Here’s a short list of my favorite cultural finds from 2007. If you happen to have seen, read or heard one of these, be sure to leave your own opinion in the Comments section below. I’d like to hear from you.
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The one film from this past year I can’t get out of my head is from Italy: Golden Door, (Nuovomondo). Anyone who had a relative immigrate to America through Ellis Island will not want to miss this movie. Directed by Emanuele Crialese, the film stars the amazing French actress Charlotte Gainsbourg who seems able to create on screen any kind of character she wants. Not blessed with great beauty, Gainsbourg, nonetheless, commands the screen so much you have to remind yourself to watch the other characters.
It opens in Sicily where Salvatore, an impoverished widower, has made up his mind to take his family to the United States. As they are being cleared by Italian customs, he meets Lucy (Gainsbourg), a British lady, who, for an unknown reason, wants to marry someone before arriving at Ellis Island. Salvatore is genuinely smitten and accepts her proposal. The pragmatic Lucy is unexpectedly challenged by the love of a kind, sincere, and pious man from another class and country.
Put together Placido Domingo with today’s most exciting young soprano and tenor – Anna Netrebko and Ramon Villazón – on a summer’s night in Berlin, when all the performers were inspired, and you have not merely a concert but a celebration of opera and song. Part of the fun of this video is watching the interaction of the singers. Netrebko and Villazón make a romantic, handsome couple, and they play it for all it’s worth. When they are joined by Domingo in “Dein ist mein ganzes herz,” the two men are pitted against each other in their ardent wooing.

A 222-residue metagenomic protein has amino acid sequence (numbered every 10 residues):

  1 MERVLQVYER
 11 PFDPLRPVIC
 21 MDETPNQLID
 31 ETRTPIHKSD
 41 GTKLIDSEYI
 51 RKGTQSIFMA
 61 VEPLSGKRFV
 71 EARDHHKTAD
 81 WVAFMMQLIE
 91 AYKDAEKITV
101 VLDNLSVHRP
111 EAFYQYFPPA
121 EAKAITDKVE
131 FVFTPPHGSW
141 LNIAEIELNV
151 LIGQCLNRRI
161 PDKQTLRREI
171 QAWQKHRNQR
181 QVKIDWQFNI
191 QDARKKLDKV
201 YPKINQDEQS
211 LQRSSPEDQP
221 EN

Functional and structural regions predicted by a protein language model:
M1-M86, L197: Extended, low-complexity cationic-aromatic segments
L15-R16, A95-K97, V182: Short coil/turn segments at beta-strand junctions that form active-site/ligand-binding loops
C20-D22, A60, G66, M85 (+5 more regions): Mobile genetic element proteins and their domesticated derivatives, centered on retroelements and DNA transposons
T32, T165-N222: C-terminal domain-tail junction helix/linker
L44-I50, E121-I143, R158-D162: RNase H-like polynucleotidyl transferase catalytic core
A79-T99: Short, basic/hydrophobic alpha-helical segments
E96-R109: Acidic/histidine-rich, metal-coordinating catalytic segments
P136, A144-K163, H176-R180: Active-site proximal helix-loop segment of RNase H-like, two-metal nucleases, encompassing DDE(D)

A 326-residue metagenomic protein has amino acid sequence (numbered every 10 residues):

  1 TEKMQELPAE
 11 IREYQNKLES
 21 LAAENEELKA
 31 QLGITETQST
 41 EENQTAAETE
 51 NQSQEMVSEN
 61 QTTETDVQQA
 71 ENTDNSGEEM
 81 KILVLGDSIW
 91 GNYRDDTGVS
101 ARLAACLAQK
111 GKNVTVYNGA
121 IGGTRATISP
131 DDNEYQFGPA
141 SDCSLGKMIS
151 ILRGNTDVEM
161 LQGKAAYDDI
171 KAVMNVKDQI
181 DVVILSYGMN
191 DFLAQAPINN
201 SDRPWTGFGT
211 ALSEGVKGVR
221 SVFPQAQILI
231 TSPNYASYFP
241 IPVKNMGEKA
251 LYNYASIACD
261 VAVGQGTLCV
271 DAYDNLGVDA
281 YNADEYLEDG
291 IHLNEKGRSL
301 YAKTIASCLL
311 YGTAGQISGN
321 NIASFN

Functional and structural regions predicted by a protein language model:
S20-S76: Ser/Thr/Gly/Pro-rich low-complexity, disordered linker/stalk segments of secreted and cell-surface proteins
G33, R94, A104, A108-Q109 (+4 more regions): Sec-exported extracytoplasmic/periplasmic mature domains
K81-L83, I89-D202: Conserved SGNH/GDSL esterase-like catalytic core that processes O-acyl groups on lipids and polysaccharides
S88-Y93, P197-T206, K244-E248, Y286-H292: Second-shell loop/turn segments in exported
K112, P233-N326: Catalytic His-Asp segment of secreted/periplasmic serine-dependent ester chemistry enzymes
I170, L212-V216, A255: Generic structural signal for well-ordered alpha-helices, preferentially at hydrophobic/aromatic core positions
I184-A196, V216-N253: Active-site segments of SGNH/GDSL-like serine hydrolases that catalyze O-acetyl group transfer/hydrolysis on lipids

Other highlights include Villazón and Domingo singing the great duet from “The Pearl Fischers,” “Au fond du temple saint;” Villazón and Netrebko’s “O Soave Fanciuilla” from “La Boheme;” and “Tonight” from “West Side Story.” Not for opera aficionados only, The Berlin Concert is a reminder of why great singing trumps any other kind of art form.
Three of Ralph Vaughn Williams most tuneful works led by the new conductor of the Atlanta Symphony Orchestra and Chorus, Robert Spano. Telarc also provides the best possible audio quality and soundscape, especially if you have SACD capacity.
It’s nice to hear the Atlanta Symphony come back into its own after its years of wandering after the death of the great Robert Shaw. The members of the Atlanta Symphony chorus make the most of the gorgeous “Serenade to Music,” a setting for sixteen soloists of Shakespeare’s “How sweet the moonlight sleeps upon this bank…”
The “Tallis Fantasia,” if you have never heard it, is a lovely modal work for string orchestra based upon an original tune by the Elizabethan Catholic composer Thomas Tallis. The 5th Symphony, along with the 3nd Symphony (“Pastoral”), is the best place to start sampling Vaughn Williams’ nine symphonies. Its basic themes were taken from Williams’ setting of John Bunyan’s Pilgrim’s Progress. (If someone were to ask me what composition I would most like to see staged before I die, I might ask for Pilgrim’s Progress – it’s that beautiful!)